The real danger here though is that too many people believe having RAID-1 means you have a backup of your data. They're wrong. You have precisely no backup - you just have 2 copies. And this means if you delete a file - it's deleted on both copies. If a file gets corrupted, it's corrupted on both copies - RAID-1 is effectively in "real time" - so errors are copied too. If the NAS RAID system has an issue it will corrupt both copies - this thus is a terrible false belief and leads many people to lose data. Don't do it.

RAID-5 - for Bigger NAS Drives
If you have a bigger NAS - that can take at least 3 drives or more, then other options start to come into play - we won't detail them all, but the most important is RAID-5. This is a mix of the other 2 options in many ways - but it comes at a price. If you have 3 Drives in a RAID-5 setup, you get the storage space of 2 of those drives (or 66%). This is more effective in many ways than RAID-1 where you only get 50% of the total space. You can have any one disk fail and the system carries on working (at reduced performance) until the drive is replaced. Providing only one drive fails, of course. This however comes at a reduced performance when writing data - crippling most already slow NAS drives - since everything is written twice.

The bottom line with RAID is this: If you have a single drive NAS or a 2 drive setup with RAID-0, then you're most at risk and we strongly recommend against this. If you have RAID-1 or RAID-5, you have some basic protection against failure of drives (and if you must have a NAS, RAID-1 is the generally recommended option for small 2 drive setups). In none of those cases do you have proper backups...

Problem #3 - Backing up your NAS... with USB Drives

We also strongly dislike NAS drives when it comes to backups - for several reasons. Most NAS systems offer limited backup options. Some might expect you to buy additional USB External Hard Discs to make backups, then plug them in, and run some sort of backup (either pressing a button or waiting for a scheduled time for automatic backup). However, this means even more cost (you really should have SEVERAL extra drives - which need to be as big as the data space used (and really the capacity so it keeps working as you fill up the NAS). This could be a considerable amount of space especially if you've gone with RAID-0 or a very large drive size.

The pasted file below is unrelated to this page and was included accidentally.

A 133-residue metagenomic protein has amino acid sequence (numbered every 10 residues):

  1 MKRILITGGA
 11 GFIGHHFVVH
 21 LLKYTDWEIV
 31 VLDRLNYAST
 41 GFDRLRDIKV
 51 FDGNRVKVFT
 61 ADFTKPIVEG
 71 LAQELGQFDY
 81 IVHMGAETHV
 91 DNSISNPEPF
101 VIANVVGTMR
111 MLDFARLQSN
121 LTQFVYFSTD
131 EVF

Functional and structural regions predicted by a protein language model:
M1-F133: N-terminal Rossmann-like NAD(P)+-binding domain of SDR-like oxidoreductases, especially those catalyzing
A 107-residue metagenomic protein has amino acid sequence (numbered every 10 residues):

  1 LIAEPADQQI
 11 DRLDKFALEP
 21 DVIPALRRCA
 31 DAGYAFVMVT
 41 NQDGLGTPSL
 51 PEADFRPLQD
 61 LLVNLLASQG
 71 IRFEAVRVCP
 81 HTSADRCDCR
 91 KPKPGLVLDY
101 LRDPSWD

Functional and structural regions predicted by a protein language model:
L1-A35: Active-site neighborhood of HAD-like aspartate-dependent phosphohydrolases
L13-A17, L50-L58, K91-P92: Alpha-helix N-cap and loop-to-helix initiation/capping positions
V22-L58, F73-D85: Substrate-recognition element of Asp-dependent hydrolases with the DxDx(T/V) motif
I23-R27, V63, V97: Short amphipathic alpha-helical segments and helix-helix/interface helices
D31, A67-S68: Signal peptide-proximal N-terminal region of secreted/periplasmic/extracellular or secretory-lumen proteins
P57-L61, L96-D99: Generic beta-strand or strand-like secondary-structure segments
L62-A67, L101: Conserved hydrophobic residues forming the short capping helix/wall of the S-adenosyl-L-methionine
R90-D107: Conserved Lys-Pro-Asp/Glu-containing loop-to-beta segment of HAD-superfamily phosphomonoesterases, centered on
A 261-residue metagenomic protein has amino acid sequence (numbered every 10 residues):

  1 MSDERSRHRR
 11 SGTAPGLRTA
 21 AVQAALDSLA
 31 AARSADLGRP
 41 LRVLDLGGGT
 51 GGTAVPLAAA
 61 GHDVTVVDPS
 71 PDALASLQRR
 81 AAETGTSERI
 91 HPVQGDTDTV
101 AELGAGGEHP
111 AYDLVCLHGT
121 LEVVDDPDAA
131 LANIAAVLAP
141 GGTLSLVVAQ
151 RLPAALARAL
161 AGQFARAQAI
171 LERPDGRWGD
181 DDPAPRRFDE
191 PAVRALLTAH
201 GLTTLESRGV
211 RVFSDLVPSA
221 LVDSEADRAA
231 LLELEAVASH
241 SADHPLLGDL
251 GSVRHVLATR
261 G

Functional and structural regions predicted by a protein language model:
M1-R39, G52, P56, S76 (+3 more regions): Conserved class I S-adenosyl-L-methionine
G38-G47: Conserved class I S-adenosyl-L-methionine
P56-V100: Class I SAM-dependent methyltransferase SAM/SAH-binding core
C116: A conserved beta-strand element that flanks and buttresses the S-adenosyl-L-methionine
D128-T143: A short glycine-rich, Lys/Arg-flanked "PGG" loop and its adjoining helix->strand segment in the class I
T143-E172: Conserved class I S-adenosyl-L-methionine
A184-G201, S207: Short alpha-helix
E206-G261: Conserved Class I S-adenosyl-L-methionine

One flaw with this setup is that most people either don't setup any backup, have a single drive, or just hope the software works. Plus it's very rare that this type of setup can take multiple versions of your data (relying on you to have several drives instead) so if a problem develops but you don't notice for a while, you're unlikely to be able to recover easily - or at all.

The next flaw is that it requires you to rotate drives yourself - the reality is that you get busy, you forget and it doesn't happen for one reason or another - or doesn't happen often enough so when (not if!) something goes wrong, you'll be in trouble, and even if you do run them they tend to be REALLY slow at backing up your data - some NAS drives are bizarre in that they'll provide you the latest USB 3 super speed ports - but they can't be used for the backup drive, making you use slower USB 2.

And we're not done yet - there are more issues with backups on NAS drives - we've had cases where the NAS itself fails, but the backups aren't easily restored because they use a specific and totally unique backup system that is only available on the NAS. Except the NAS is discontinued, and the new models have another method forcing you to hope you can find a second hand unit on ebay or similar. That's time consuming and a flawed plan to begin with.

Problem #4 - Backing up your NAS... with another computer

This is the most common "middle ground" we find and indeed have to provide. Ideally you should always take backups Remotely (eg off-site) in a reliable, secure manner. You should also have multiple versions of your files just in case. The best way in our view to do this is using software such as our own Remote Backup for Small Business service. However because NAS drives all use different, unique software you can't do this directly on the NAS (in most cases - there are exceptions but they all have various drawbacks of course). The "simple" fix is to install the software on another computer, then backup the NAS from that.

This isn't simple in reality though - most of the low cost and well known "online backup" software doesn't support NAS drives at all (and there is good reason too!), and even though (such as ours) that can often need our technical engineers to take special steps to make your NAS backup. It's not ideal, but it sometimes is the only choice.

Want to know more about why NAS drives are a Bad IT Idea?

[ Read Part 2 of our Blog ]

If you'd like to talk to our team and find out how we can help your Small Busness break away from the troubles of a NAS drive, or you'd like advice on what to do instead, speak to us on 01392 950 950 and we'd be more than happy to help you avoid this Bad IT Idea...